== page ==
Most people probably know the Genesis tale in which Lot and his family escape the destruction of Sodom, and Lot’s wife is turned to a pillar of salt after violating a divine command not to look back at the city. Lesser known is the subsequent story of what happened when Lot and his two daughters took up residence in a mountain cave. There, after becoming drunk, Lot has sex with them, eventually leading to the births of the incestuous offspring Moab and Ammon.
The Danish death metal band Shadowspawn have taken this tale as the subject of the song we’re premiering today through a lyric video, a song off their new album The Biology of Disbelief, which will hit the streets on April 16th via Emanzipation Productions. The band introduce the track in these words:
“‘Daughters of Lot’ is a song focusing on the biblical story of Lot in Genesis 19, and the obvious hypocrisy that ‘the faithful’ enjoy and applaud this biblical story, of an incestual relation between Lot and his daughters. The lyrics aim at the obvious irony, of a book preaching purity and sanctity also celebrating incest and sodomy – in the name of a god.”
Sarcasm and disgust drip from the lyrics, vehemently exclaimed by Bue Torin Jensen in ferocious growls and torrid screams, and evil oozes from the music. The riffs in the song pulse with a lustful, thrusting energy that’s infectious, and that visceral power is matched by the skull-cracking drum-work and the jolting bass lines.
The narrative subject matter is also a miserable and shameful one, and those aspects of the story come through in the song’s doomy extended guitar solo, which wails, slithers, and quivers when the momentum slows, and then continues to flow toward the finish as the band start punching and clobbering again.
Shadowspawn obviously have a fine talent for concocting heavy-grooved, hook-laden death metal with an old-school flavor. Those skills come through again in another song from the new album that we premiered in February, “Under the Blood Red Moon“. And in case you missed it we’re including that stream too — which gives us an excuse to repeat what we wrote about it here the first time:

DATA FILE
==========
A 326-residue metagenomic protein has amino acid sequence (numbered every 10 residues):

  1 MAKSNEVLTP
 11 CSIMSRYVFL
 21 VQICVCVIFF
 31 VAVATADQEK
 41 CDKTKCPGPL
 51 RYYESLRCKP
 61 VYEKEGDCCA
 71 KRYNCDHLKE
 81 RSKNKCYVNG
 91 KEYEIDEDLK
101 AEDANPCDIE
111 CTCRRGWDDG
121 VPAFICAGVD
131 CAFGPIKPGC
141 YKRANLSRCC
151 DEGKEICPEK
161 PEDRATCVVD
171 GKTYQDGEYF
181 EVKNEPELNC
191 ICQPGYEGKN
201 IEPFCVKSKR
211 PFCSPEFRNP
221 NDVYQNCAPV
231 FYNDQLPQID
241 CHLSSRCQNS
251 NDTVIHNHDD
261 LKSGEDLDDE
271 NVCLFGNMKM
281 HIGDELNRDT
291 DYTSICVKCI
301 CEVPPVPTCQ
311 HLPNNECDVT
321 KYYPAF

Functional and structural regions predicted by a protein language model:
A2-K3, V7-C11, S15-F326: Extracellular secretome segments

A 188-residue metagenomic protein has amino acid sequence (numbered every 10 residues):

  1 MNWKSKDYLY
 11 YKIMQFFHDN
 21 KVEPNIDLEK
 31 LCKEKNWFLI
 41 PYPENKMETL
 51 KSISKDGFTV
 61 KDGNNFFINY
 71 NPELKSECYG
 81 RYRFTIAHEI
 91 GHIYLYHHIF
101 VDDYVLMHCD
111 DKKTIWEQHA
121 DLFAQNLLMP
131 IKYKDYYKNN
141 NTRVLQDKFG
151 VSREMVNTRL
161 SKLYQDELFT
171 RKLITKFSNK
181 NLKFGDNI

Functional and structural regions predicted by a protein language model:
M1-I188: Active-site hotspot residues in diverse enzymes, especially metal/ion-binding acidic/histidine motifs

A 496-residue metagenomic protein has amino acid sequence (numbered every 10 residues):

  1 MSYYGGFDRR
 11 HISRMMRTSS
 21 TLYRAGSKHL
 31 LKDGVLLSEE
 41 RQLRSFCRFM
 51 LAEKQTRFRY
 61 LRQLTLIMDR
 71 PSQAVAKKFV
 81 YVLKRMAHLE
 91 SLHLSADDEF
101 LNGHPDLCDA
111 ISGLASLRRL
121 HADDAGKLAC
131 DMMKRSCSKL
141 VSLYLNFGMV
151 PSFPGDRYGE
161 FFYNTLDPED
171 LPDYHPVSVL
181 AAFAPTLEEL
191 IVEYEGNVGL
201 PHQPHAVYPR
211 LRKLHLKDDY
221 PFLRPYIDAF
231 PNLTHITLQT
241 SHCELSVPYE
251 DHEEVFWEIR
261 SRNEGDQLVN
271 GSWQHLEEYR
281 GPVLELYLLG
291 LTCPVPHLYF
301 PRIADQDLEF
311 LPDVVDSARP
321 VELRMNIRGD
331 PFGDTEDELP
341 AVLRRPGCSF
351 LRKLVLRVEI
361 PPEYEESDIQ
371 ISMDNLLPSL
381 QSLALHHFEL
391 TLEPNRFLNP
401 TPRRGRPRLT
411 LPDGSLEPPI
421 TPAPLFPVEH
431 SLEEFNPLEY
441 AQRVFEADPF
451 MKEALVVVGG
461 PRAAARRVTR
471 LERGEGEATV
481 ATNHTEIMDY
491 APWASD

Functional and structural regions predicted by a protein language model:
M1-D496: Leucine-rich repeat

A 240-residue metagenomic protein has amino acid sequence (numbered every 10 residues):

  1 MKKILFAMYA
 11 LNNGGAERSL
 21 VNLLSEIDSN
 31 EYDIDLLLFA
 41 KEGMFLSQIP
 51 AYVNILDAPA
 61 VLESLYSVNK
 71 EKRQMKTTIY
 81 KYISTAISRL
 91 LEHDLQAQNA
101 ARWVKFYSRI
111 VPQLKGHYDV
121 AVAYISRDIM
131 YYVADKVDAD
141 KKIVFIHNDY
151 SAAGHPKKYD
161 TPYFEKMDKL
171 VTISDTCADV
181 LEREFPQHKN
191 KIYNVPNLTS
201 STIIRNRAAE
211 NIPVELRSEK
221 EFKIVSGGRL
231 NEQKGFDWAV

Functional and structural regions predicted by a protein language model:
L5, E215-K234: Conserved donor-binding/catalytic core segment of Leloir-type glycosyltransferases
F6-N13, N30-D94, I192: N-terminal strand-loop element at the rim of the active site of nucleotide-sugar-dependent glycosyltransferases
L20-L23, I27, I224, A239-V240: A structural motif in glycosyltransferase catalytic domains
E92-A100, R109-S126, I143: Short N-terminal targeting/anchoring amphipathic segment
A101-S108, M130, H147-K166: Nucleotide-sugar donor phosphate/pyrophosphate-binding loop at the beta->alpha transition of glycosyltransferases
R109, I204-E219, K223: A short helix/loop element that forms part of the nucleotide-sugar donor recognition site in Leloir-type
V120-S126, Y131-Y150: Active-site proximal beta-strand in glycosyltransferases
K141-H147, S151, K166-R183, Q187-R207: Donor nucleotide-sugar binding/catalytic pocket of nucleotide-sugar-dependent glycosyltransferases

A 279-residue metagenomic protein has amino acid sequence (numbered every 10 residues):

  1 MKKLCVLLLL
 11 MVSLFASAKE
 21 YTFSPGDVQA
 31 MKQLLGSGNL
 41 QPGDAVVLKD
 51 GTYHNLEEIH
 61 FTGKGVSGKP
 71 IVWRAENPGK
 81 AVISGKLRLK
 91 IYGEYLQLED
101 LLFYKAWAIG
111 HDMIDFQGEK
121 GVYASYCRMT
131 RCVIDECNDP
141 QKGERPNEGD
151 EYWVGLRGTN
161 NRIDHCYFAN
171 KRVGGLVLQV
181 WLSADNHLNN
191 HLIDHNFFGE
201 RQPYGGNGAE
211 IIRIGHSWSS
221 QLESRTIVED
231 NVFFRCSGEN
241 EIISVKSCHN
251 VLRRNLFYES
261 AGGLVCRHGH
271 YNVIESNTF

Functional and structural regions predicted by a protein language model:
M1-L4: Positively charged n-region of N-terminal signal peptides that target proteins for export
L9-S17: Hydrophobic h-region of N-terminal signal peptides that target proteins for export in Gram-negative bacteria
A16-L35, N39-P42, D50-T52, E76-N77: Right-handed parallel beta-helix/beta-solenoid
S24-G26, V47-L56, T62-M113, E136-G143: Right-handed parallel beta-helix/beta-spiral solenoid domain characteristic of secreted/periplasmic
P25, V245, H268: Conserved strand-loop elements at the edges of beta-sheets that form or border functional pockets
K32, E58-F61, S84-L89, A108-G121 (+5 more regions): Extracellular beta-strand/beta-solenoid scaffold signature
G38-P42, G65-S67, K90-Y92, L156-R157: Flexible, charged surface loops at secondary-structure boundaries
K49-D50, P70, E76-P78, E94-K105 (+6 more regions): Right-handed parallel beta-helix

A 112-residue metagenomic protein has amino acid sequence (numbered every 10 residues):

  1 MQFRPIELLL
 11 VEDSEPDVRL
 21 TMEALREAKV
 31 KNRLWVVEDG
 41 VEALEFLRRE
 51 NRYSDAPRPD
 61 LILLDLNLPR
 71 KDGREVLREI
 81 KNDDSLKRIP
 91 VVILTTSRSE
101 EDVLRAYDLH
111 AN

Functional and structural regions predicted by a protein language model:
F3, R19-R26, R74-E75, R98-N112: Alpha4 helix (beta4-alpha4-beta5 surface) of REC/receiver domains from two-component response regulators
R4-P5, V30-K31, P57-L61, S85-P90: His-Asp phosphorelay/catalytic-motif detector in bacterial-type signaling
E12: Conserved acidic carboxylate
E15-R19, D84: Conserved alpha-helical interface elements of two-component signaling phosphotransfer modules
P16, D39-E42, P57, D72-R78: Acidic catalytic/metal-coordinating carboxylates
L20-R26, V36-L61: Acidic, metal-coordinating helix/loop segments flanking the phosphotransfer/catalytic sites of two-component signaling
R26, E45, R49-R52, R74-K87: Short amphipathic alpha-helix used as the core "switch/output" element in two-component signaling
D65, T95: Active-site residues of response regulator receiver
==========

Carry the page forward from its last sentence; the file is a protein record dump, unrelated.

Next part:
There are so many things to like about the song, but one of them that jumps out is Bue Torin Jensen‘s voice. It’s such a voracious snarl, a kind of devouring vortex of savagery — but you can make out every word, and there’s a great temptation to growl and howl right along with him, especially when he extends the word “MOOOOOON“, raising his voice to a blood-curdling scream. (Well, at least you can roar along with him in your head, because few of us can actually make sounds like this with our own larynxes).
But there’s obviously even more to like about the song, from Danni Jelsgaard‘s neck-cracking drum rhythms, which hammer like pistons, gallop like devil-steeds, and spit like automatic weaponry, to Kelvin Dam‘s gut-slugging bass lines, which you can feel in your core. And of course the riffing of guitarists Nicolai Cheung and Oliver Ragnar Larsen is another central attraction. It writhes like serpents, spawning images of grim and ghastly apparitions moaning in agony, but also seethes and savages, with its menacing buzzing vibrations channeling cruelty and madness.
Conceptually, the band explain that The Biology of Disbelief “is set in a abstract lyrical world of steampunk and religious criticism, a story told in abstract yet precise and critical terms, concerning religion, misinformation and disbelief”.
The drums were recorded and produced by Tue Madsen at the renowned Antfarm Studios, and was otherwise mixed and produced by the band itself, recorded during the fall of 2020 at both Antfarm and Shadowspawn’s own studio. Tue Madsen has commented about the album: “Good quality old school death metal, which is always good for the soul”. And indeed it is.
Emanzipation will release the album on CD, LP, and digital formats.